Monsoon madness: What’s this watery summer weather?

Photo by Flickr user John Fowler

It’s easy to forget about types of weather that occur outside of our own backyards, especially during the summer months of sunshine. The wonders of our planet and its most essential resource never seize to amaze us, though, and that’s why we’re so fascinated by a summer weather phenomenon called monsoons.  

A monsoon, according to National Geographic, is a seasonal change in the winds of the area that alter the climate of the region. This phenomenon is common in areas close to the Indian Ocean, like India, Sri Lanka, Bangladeshand Myanmar, but it also occurs in the southwestern United States. Clearly, our eight Aqua states don’t typically see this type of weather, so we’re extra curious about it! 

A monsoon in New Mexico

There are two kinds of monsoons: dry and wet. A wet monsoon causes heavy rain in a region, while a dry monsoon does the opposite. This video from NASA does a great job of explaining how and why monsoons form. 

 

Monsoons mostly affect North America in the middle of summer, from July to September. In fact, states like New Mexico and Arizona get half of their annual rainfall during monsoon season. Fun fact: The wettest monsoon recorded in U.S. history was in 1984, with 9.56 inches of fallen rain. These records include numbers traced back to 1896. 

Usually, monsoons are beneficial to the areas they affect. Because these storms often occur after long periods of drought, the moisture they bring is replenishing and fruitful to the plants in the ecosystem. The high levels of rain can also aid firefighters battling wildfires in extremely dry areas.

Not all effects of monsoons are simple and benign, though. Since the affected land has often been bone-dry for so long, it can only soak up so much water at once. The rest of the water sits on top of the parched land, causing flash floods even from small amounts of rain. On top of flooding, monsoons can also bring lightning storms and massive dust storms called haboobs that can pose additional safety concerns for the affected communities, especially for people caught off guard while driving.

People who live in parts of the U.S. where monsoons occur are usually aware of necessary precautions. But for tourists, business travelers, or even new neighbors in the southwest, it’s important to know how to prep for monsoon season. In fact, paying attention to weather forecasts and having an emergency supply kit on hand are good summer weather tips for people living in any part of the country, especially during Hurricane Season.

What other types of watery weather pique your interest? Let us know on Facebook or Twitter

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How to Prepare for Hurricane Season Before Diving into Summer Fun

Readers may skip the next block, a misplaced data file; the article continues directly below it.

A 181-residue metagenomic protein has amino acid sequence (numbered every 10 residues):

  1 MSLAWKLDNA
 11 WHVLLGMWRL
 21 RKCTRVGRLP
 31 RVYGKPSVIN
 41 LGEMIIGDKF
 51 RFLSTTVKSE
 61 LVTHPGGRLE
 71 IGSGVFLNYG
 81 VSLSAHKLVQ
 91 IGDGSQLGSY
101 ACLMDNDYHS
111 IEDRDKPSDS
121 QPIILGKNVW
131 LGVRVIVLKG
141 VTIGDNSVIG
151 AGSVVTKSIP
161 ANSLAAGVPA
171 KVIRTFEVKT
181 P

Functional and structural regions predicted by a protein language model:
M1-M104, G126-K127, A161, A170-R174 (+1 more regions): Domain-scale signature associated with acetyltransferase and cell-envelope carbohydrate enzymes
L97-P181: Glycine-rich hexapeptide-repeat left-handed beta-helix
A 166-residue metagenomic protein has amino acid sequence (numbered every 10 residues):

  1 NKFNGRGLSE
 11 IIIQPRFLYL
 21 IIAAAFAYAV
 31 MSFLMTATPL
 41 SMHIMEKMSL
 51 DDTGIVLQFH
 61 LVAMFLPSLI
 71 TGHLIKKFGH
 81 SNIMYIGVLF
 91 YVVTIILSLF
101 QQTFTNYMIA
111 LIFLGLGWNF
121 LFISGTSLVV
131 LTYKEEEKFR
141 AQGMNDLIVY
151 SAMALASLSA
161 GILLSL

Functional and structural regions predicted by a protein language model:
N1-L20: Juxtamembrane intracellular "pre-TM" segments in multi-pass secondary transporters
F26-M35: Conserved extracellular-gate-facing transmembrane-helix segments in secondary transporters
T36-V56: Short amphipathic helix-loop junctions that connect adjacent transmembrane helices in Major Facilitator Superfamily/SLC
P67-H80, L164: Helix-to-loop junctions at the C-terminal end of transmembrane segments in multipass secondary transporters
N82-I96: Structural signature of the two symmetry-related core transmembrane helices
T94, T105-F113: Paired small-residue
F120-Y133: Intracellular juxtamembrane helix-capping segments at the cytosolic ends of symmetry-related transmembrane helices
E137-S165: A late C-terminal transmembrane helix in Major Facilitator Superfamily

We know you’re excited for the summer season. You have everything prepared: extra sunscreen, beach towels, sunglasses and plenty of water.

What about hurricane season though?

The National Weather Service  classifies hurricane season as June 1 through November 30. Although extreme weather can be daunting, don’t panic: There are simple ways to be prepared for interruptions in water service.

If your local meteorologist warns of a looming hurricane, here’s what you need to know to make sure you and your family remain safe and secure.  

Make a Hurricane Kit

If your water and power go out, chances are you will need some supplies to keep you and your family as comfortable as possible. Make sure to keep up to 72 hours worth of supplies in a safe, dry place. This includes bottled water, non-perishable food, flashlights, candles and even some fun items like decks of cards or board games. Click here for a full list compiled by the Federal Emergency Management Agency.

Save Water

Make sure to save water in advance of a hurricane. Pitchers, pots and bathtubs are good places to store extra water from your faucets in case water service is indeed interrupted.

How to Boil Water

Once water service is restored, Aqua will likely issue a precautionary boil advisory to ensure your water is purified and safe to use. Boiling your water before using it for drinking or cooking is a crucial step in ensuring the safety of you and your family.

Here’s a handy instructional guide:

If possible, infants and pregnant women should use bottled or stored water instead of boiled tap water for drinking and cooking during a boil advisory.

Stay Connected

Make sure to keep an eye on the following channels to ensure you receive any updates from Aqua about boil advisories or water services.

After the storm has passed, Aqua will collect water samples once service is restored and will run tests to ensure that no bacteriological contamination took place during repairs or periods of pressure loss. These laboratory tests might take a couple of days to complete.

With a stocked hurricane kit, extra water on hand and a pledge not to panic, you’re as prepared for hurricane season as one can be. Now it’s time to get back to the beach!

For additional information, reach out to our customer service representatives at 887-987-2782, or visit us at AquaAmerica.com to sign up to sign up for WaterSmart alerts.

 

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